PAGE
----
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Milk Bar head chef Christina Tosi bringing crack pies and compost cookies to Momofuku in Toronto.

Fred Lum/The Globe and Mail

Christina Tosi opened Milk Bar eight years ago in New York under David Chang's Momofuku umbrella. The bakery, known for its crack pies and compost cookies (for which coffee grounds are mixed with chocolate and potato chips), has made its international debut in Momofuku's downtown Toronto complex.

The Globe caught up with Tosi on Milk Bar's jam-packed launch day to discuss cookies, Cronuts and why maple is a tough flavour to bake with.

Your cookies draw crowds. How is that possible?

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I don't know! I'm a cookie monster myself, and I would totally queue up in line for a good cookie. I would be standing outside in line if I wasn't in here working.

How long would you wait in line for a good cookie?

Overnight. I think I would sleep over for a cookie.

Do you have a favourite treat?

I always go back to the cookie. Nice and crispy on the outside, fudge-y in the centre – for me, it just never gets old.

I've read that you don't eat many non-dessert foods. Is that true?

It's pretty true. It doesn't help being in a pastry kitchen all the time. But we've really been upping our savoury game, which means in turn I've been eating more real-people food.

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What kind of real-people food do you like?

We went to [Toronto restaurant] Black Hoof last night and we had the liver and onions there. There's something funky and meaty there but also a really candy-like sauce to the onions. I could eat that all day, every day. I'm a really big crusty bread and stinky, funky cheese kinda person.

The Cronut, a croissant-doughnut hybrid, is New York's hottest and hardest-to-get treat right now. You have connections – have you tried one?

I have tried a Cronut! We sort of flirt-tweeted with Dominique Ansel, like, "Chef, we'll trade you!" They totally live up to the hype. I think it's genius. I'm super jealous – I wish that I came up with the idea but I'm really in awe of it in its entirety, from an innovative standpoint and also because it's super delicious.

Do you think we're seeing the rise of the celebrity baker?

We're seeing more attention given to the creative minds behind what's coming out and drawing even more enthusiasm towards food. Pastry chefs are opening more of their own standalone shops rather than just being part of a restaurant team.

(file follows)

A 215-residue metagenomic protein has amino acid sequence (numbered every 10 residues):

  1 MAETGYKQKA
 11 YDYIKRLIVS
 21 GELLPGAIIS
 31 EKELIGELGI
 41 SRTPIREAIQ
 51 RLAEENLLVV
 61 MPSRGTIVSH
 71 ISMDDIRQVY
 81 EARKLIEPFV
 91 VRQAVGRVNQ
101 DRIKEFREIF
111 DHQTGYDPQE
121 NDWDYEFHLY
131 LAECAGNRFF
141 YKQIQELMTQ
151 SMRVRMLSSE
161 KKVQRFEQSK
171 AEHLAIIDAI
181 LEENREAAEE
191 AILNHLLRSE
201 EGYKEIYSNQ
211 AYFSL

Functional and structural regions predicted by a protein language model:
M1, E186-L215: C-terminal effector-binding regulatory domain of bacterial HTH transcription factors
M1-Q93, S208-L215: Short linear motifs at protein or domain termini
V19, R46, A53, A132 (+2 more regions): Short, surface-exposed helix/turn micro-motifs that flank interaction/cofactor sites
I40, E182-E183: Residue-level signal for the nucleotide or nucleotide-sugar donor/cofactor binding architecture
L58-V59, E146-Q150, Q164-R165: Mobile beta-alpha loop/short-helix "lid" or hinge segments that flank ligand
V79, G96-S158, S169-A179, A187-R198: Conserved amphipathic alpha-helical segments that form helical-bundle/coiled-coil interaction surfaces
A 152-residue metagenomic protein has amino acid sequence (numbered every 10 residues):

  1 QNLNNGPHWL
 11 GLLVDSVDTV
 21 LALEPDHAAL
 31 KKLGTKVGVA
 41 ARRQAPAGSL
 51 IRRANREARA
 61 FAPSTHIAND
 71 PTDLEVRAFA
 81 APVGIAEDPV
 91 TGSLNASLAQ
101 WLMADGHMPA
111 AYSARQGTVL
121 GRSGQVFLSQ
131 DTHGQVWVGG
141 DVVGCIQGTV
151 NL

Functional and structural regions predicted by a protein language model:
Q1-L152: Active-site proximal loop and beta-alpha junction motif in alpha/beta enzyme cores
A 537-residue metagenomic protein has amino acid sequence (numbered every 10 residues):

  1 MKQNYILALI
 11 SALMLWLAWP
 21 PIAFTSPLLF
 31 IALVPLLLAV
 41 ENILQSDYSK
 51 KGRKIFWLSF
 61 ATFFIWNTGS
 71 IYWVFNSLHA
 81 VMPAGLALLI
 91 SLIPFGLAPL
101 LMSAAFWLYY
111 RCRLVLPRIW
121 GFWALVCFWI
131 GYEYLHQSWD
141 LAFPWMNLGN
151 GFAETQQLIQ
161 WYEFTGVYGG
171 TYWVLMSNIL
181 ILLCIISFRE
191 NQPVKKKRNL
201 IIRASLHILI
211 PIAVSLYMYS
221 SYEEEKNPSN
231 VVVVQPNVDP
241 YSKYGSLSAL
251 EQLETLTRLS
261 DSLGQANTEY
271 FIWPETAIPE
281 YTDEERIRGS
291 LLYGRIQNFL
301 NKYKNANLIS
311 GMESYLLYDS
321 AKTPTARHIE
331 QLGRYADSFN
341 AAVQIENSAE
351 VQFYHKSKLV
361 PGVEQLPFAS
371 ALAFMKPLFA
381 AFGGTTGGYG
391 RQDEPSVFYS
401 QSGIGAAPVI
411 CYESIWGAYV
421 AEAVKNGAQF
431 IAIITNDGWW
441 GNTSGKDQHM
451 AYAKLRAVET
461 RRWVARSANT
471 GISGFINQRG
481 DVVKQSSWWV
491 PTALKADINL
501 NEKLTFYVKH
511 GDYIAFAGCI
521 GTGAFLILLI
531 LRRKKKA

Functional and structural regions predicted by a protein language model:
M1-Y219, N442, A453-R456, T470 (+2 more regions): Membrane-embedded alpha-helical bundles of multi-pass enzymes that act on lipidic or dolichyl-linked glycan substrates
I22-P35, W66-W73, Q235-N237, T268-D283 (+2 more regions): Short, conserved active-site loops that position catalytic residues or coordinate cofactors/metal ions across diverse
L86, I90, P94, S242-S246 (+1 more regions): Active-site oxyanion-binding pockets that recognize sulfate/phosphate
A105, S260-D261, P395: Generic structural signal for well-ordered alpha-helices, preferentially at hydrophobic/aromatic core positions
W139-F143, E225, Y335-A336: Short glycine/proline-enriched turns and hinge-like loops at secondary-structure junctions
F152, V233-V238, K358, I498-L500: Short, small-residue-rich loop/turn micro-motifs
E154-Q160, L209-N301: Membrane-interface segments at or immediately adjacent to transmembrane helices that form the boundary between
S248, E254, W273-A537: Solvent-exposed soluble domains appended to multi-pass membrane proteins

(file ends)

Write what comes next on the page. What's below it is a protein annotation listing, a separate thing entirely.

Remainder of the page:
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Do you think they were under-appreciated before?

I think if you ask any of them working in a hot kitchen, long hours, they'd probably say yes, but as they open their own places they have their fingerprints all over the menu rather than just on the last course. It's even harder work but it's super exciting.

You've been on Jimmy Fallon, The Today Show and Conan. Do you get recognized?

Not really, which I really like. I don't have a long orange ponytail and orange Crocs like [Mario] Batali – I don't have a defining anything.

Are you planning anything Canada-inspired for Milk Bar in Toronto?

There's no way we're not going to start grabbing and pulling inspiration from being here, and flavours and textures that are very Canadian or Torontonian. There's definitely going to be something maple-inspired. It's just a matter of what, because I feel like maple is in so many desserts in so many forms. We'll have to dig really deep to come up with something new and exciting and Milk Bar.

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Tough question: cake or pie?

Depends. Our cakes are these crazy layered cakes of texture and flavour and filling. I like the icing of a cake and I like the crust of a pie, so if someone could find a way to incorporate the two, for me that would be the ultimate.

Someone … like you?

Now that I just said it out loud, I'm like, "Oooh, I could really take that somewhere!"

This interview has been edited and condensed.

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